POLICE are asking people in the Aire Valley to be vigilant late at night and in the early hours after six dead hares were found dumped on land by poachers.

The hares had been found on Sunday morning on farmland near Bradley.

It followed reports of poachers with dogs and guns being seen in the early hours of Saturday morning.

“It is thought the hares had been off-loaded by the poachers who had been disturbed when police arrived.

A local resident who found the dead animals and did not wish to be named said: “This is wanton destruction. We have many rabbits but so few hares and to decimate them is dreadful as eventually they will become extinct.

“We rarely see them but they are an absolute joy to watch as they fly across the valley.

“Although the police were called apparently they did not arrive in time and the culprits had fled dumping their booty.

“If these men were hungry and needed food to feed their families then surely one solitary hare would have been sufficient for the pot.

“The poachers come when it snows as they have a good view of the hares and often after harvest again because they can spot the hares more easily. They aren’t the sort of folk that you would tackle.

“When the roe deer ventured down to the canal bank or come into fields which butt onto the A629, wonderful to see but we know it is like a death knell for them as someone will spot them and the gun men are alerted and that’s usually the end of them.”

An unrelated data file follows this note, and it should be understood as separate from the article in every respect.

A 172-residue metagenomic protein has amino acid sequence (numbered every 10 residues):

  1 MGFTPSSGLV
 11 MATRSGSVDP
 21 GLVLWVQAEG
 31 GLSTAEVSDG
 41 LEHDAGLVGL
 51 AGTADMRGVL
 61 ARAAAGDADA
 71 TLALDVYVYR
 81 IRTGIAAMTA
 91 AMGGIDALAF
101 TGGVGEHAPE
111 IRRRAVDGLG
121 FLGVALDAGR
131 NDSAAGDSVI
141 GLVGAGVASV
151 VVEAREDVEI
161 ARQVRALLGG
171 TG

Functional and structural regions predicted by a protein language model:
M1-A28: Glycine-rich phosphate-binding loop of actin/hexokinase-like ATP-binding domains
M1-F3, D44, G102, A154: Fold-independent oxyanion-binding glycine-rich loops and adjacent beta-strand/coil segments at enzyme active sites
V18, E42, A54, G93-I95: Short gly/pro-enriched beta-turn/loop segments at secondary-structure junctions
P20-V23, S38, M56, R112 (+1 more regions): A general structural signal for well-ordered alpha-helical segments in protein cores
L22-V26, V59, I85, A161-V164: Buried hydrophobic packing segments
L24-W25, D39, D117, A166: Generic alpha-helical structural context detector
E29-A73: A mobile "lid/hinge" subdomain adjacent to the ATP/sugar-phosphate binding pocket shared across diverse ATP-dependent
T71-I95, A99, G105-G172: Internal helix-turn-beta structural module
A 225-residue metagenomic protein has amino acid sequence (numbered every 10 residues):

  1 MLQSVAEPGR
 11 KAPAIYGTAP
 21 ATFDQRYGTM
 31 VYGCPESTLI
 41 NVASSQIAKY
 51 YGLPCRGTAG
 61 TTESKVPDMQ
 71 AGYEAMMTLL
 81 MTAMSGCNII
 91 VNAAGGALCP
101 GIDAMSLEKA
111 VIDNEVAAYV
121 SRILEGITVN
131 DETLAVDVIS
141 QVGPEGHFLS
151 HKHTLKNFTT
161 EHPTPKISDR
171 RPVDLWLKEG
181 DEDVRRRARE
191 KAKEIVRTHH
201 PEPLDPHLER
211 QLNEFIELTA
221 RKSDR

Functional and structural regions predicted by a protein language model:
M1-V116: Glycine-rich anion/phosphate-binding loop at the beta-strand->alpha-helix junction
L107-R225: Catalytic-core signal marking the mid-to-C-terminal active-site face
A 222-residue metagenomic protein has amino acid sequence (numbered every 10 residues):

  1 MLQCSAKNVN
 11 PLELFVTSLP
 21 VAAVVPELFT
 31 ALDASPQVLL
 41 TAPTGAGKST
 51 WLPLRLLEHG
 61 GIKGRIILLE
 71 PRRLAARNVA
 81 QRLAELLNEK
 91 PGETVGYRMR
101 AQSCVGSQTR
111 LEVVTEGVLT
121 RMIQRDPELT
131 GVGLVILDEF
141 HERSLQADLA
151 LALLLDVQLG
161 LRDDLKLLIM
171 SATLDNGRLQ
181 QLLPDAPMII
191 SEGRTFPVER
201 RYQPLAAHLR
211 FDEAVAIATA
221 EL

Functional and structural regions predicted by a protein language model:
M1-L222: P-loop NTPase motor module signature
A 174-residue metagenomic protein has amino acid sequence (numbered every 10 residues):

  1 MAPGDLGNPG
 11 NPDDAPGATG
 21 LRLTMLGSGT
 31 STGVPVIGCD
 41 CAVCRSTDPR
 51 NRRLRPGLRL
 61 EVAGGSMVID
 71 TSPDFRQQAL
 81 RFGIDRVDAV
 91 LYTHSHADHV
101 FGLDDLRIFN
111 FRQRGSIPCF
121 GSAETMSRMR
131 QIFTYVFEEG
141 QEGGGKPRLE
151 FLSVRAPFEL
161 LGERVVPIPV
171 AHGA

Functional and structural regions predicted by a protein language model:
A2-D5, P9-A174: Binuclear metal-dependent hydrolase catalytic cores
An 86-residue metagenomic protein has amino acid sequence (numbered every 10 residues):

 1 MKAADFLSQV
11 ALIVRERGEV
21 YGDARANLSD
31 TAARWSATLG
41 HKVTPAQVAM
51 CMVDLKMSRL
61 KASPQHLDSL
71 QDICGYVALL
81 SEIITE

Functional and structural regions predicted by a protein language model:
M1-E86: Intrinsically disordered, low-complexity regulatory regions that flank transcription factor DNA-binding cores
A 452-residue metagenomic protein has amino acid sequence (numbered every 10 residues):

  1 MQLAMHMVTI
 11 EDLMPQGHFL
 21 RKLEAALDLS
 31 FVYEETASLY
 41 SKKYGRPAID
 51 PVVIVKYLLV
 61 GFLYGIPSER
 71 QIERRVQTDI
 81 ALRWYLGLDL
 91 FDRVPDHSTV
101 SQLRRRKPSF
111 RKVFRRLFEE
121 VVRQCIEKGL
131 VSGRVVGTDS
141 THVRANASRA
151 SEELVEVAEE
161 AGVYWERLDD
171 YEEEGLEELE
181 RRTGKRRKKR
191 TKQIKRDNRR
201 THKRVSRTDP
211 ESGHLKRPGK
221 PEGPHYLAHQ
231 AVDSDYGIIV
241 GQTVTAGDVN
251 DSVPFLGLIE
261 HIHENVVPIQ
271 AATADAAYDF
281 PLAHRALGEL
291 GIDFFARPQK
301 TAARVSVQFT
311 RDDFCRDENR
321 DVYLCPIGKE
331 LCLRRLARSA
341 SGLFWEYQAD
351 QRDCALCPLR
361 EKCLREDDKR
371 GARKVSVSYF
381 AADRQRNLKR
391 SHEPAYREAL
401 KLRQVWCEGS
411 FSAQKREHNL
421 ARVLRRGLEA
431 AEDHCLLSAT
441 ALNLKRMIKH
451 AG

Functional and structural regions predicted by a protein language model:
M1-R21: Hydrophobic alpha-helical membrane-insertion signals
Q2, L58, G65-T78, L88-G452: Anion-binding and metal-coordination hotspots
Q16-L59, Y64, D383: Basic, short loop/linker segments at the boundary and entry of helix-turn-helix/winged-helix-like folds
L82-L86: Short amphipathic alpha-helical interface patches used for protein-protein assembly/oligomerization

It is not known if the hares had been coursed and caught by the dogs or shot.

It is understood the poachers were spotted in fields near the bus stop on the A629 with very high powered lamps, dogs and guns and worked their way across the fields towards farms.

Ward councillor Andy Brown said he was distressed at the news.

He said: "These rare and beautiful creatures deserve our respect and protection. It is outrageous."

North Yorkshire Police said they had been alerted to the incident. A spokesman for the Force said: “Police were called with a report of suspected poachers on farmland near Bradley at 1.30am on Saturday, September 15.

“North Yorkshire Police officers responded immediately and conducted a search of the area. Unfortunately, on this occasion, no suspects were located.”

Insp Jon Grainge, of North Yorkshire Police’s Rural Taskforce, said: “Poaching is one of six national rural and wildlife crime priorities, and has a significant impact on the rural communities of North Yorkshire, often leaving local residents in fear of further crimes. We will not tolerate this offending in our communities, and deal with all reports robustly.”

The police added they hoped members of the public could play a vital role in preventing this sort of crime, by acting as the ‘eyes and ears’ of the police in rural areas. Anyone with information about suspected poaching or hare coursing should call us on 101, or 999 if a crime is in progress.

Anyone with information about the Bradley incident can ring the police on 1012 quoting incident number NYP-15092018-0043.